With passage of the new and improved White Collar Rule, many seniors and their caregivers can only wonder what the impact will be on senior living. The US Labor Department’s newest statute will allow weekly workers who earn $46,476 or more per year or $913 per week to earn overtime pay for hours logged beyond 40 hours a week. Until the law goes into effect on December 1, 2016, these workers do not earn overtime.
Since witnessing mother’s residency in her terrific senior living community, I have been amazed at the number of hours, managers and supervisors seem required to work. Long workweeks make sense because people in authority need to be on the job around the clock with workloads that easily surpass 40 hours per week.
If you are a caregiver, guardian or senior resident, you quickly realize that one key to success in managed care communities is consistency. Consistent personnel and consistent community policies make for happy senior residents in happy senior communities.
The only way to ensure consistency is with long-term employees. As with other industries, turnover presents challenges, especially when seniors quickly attach to staff and community policies. Change is also nerve racking for caregivers who understand how inconsistency and change affect their loved ones.
So, how will new White Collar Rules impact happy Moms and Dads living in safe and healthy senior communities?
White Collar Rule Overview
The changes that drive the new White Collar Rule are subtle and do not affect all senior community staff members but will eventually affect managers, supervisors and administrators who earn $913 or more per week. The law is a bit more complicated than in this overview that is solely intended to highlight the importance of the White Collar Rule on senior living communities.
Hourly employees are not affected by the new rule because, by federal law, hourly workers in senior care facilities must earn overtime pay if their workweek exceeds 40 hours. To avoid paying overtime, senior communities try to have enough qualified hourly workers to keep individual workweeks under the overtime threshold.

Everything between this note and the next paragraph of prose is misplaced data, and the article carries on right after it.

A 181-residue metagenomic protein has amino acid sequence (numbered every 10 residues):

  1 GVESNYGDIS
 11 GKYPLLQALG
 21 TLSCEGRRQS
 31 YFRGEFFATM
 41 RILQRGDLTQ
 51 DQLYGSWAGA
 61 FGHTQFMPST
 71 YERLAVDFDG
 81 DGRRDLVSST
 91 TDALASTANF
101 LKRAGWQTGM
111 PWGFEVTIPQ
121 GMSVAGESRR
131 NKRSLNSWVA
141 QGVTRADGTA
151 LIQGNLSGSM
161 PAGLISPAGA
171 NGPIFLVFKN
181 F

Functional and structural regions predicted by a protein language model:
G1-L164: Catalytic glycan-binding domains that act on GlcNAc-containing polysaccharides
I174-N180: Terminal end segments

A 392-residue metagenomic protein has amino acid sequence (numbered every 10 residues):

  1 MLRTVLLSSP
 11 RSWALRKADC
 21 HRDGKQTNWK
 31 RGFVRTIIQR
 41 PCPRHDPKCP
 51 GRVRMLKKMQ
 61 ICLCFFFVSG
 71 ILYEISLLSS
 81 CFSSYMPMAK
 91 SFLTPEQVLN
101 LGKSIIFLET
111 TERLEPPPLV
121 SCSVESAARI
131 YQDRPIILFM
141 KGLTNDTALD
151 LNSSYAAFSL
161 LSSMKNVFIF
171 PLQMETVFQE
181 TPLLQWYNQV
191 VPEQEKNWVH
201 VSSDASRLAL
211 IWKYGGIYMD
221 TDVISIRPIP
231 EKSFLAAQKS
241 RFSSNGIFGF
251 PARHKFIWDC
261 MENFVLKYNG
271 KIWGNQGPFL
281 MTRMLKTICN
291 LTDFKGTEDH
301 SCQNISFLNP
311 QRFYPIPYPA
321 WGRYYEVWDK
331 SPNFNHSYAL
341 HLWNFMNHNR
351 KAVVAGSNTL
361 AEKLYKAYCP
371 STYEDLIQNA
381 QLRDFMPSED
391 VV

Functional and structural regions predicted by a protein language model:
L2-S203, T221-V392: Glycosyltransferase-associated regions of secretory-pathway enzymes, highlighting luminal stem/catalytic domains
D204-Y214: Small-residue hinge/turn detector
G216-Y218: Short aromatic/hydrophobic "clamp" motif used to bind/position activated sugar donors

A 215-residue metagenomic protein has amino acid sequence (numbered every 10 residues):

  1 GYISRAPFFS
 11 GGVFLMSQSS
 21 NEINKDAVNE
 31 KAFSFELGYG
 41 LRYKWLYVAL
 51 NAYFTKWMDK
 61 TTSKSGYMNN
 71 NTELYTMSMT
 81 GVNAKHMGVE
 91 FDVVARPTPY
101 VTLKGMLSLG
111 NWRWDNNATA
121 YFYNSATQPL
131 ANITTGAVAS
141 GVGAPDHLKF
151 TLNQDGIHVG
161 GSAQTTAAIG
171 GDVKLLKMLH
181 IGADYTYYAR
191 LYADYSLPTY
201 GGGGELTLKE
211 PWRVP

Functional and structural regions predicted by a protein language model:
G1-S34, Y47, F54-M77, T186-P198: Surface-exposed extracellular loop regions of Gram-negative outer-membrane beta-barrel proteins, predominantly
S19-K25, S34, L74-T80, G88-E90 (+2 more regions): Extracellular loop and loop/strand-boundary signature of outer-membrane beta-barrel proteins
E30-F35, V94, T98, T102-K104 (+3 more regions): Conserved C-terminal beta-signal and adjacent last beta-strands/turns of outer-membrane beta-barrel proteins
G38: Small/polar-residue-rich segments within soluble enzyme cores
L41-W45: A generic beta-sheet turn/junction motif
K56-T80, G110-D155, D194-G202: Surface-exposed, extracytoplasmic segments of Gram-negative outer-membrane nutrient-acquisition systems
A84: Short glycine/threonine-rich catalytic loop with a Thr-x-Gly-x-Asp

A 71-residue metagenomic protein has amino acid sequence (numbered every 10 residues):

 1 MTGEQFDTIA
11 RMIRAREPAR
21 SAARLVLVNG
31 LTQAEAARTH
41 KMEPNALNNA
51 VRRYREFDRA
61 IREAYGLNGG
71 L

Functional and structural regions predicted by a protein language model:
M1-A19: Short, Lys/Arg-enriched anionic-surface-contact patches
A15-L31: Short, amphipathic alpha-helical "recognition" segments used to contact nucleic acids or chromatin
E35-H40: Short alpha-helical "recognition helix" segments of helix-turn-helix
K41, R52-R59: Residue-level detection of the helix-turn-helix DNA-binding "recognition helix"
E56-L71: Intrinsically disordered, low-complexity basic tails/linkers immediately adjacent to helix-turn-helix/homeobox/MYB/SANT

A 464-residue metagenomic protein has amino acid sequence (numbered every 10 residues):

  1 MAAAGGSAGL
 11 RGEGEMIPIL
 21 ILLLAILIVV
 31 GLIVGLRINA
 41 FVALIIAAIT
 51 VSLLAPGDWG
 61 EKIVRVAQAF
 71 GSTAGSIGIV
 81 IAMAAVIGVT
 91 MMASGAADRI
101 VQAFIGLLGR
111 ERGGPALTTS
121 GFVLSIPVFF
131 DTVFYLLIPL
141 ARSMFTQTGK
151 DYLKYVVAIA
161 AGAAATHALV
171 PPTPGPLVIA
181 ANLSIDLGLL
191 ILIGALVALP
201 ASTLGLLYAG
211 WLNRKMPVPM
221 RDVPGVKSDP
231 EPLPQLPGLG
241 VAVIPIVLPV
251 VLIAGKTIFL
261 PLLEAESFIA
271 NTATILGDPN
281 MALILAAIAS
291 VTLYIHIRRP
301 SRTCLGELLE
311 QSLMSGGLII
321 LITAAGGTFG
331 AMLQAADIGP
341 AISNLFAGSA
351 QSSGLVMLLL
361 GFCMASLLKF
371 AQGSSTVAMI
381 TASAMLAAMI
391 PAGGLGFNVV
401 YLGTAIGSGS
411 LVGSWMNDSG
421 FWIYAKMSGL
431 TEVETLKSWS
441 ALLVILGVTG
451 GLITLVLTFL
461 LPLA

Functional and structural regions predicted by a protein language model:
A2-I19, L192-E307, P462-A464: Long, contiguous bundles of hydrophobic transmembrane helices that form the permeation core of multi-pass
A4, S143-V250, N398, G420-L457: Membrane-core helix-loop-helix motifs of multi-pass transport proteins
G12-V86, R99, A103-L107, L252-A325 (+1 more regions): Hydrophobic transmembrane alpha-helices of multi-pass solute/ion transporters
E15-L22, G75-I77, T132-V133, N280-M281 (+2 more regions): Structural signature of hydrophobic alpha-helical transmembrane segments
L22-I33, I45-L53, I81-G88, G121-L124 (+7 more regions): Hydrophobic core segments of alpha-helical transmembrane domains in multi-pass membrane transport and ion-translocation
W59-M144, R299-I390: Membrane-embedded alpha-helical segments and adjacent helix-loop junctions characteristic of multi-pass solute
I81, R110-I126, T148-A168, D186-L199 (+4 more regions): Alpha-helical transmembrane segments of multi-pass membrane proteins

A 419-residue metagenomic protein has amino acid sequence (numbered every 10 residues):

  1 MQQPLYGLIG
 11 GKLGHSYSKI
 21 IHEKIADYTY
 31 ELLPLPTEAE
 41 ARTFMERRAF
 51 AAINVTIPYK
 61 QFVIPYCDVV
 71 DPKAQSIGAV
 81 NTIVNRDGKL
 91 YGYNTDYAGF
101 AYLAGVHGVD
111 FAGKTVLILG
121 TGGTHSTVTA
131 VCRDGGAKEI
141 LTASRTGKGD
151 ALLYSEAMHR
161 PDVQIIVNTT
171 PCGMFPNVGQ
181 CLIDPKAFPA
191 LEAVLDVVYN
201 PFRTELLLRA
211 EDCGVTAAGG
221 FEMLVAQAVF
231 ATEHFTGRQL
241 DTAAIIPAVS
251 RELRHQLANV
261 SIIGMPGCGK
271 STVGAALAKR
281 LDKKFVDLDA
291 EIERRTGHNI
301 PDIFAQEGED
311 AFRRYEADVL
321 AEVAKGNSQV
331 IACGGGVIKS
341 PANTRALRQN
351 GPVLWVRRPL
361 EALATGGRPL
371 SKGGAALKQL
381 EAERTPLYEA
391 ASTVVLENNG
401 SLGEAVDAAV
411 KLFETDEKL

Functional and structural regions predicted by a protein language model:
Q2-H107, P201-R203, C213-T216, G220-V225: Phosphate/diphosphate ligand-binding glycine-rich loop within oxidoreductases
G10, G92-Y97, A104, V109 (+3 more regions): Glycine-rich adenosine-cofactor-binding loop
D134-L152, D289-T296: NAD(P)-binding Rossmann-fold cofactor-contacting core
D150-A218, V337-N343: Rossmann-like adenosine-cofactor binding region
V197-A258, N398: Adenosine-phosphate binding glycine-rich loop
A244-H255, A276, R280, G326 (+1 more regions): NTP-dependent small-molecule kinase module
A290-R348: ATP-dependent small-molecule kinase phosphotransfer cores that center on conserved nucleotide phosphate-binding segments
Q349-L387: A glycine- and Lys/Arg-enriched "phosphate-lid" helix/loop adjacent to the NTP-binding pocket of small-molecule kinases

Because weekly workers have not qualified for overtime in the past, administrators, supervisors and managers are routinely expected to work long workweeks. Many of these weekly workers earn more than $913 per week and until the new law goes into effect will not earn overtime pay, regardless of how many hours they work.
This has long been a sensitive topic for medium income workers. Until now, the US Labor Department has permitted this policy which is often abused by employers inside and outside the senior living industry.
To allow a smooth transition, the Labor Department’s White Collar Rule implements a limited non-enforcement policy for providers of Medicaid-funded services to individuals with intellectual or development disabilities in residential homes and in facilities with fewer than 15 beds. The exclusion is authorized from December 1, 2016, when the White Collar Rule is implemented, through March 17, 2019.
The new rules apply to all other employers, regardless of number of employees. As implied, the law is intended to treat the weekly worker with more balance and prevent employer abuse. To ensure fairness, the new rule wage threshold will be reviewed every three years.
Is the White Collar Rule Fair
It’s only natural to fear that this law might change employment standards and possibly cause senior communities to raise their prices. Having seen the long workweeks that supervisors, managers and administrators work at Mother’s senior community, the present system seems abusive.
Consistency is worth so much! Senior communities may have to choose whether to pay overtime to weekly workers or to hire more of these management-type weekly workers to avoid overtime. Either solution will increase the cost of operations at senior communities.
Then, the challenge becomes how the senior community can stay price competitive. As senior care requires “round the clock” service, trimming staff does not seem a reasonable or safe solution.
This is a tough call. From the caregiver – guardian standpoint, the White Collar Rule means we have to ask the right questions when considering the most appropriate senior community. I want to know if weekly worker staff levels will be consistent and if the community is committed to retaining consistent levels of care and service after the White Collar Rule is implemented.
In my experience, senior living is one sector where less is not more. I want Mother to enjoy the level of safety in which we have invested. I understand change is coming to the industry but, as with every other aspect of senior planning, surprise is not an option.
Join me and ask about supervisory, administrative and management staff levels for the present and in the future of the senior community where your loved one will reside. This is one of those factors that can be a decision-maker. Good luck!